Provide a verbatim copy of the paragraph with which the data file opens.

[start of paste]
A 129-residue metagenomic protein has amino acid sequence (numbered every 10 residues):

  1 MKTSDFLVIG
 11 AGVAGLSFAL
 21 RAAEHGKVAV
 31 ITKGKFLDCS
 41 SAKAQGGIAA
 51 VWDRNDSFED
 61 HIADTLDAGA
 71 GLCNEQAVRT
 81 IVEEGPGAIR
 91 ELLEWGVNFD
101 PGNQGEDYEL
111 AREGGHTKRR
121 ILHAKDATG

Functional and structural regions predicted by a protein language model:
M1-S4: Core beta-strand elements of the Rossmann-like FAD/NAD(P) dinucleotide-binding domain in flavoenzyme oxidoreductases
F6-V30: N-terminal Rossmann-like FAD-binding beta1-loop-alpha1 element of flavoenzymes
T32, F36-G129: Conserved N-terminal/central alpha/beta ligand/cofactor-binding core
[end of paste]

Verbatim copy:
A 129-residue metagenomic protein has amino acid sequence (numbered every 10 residues):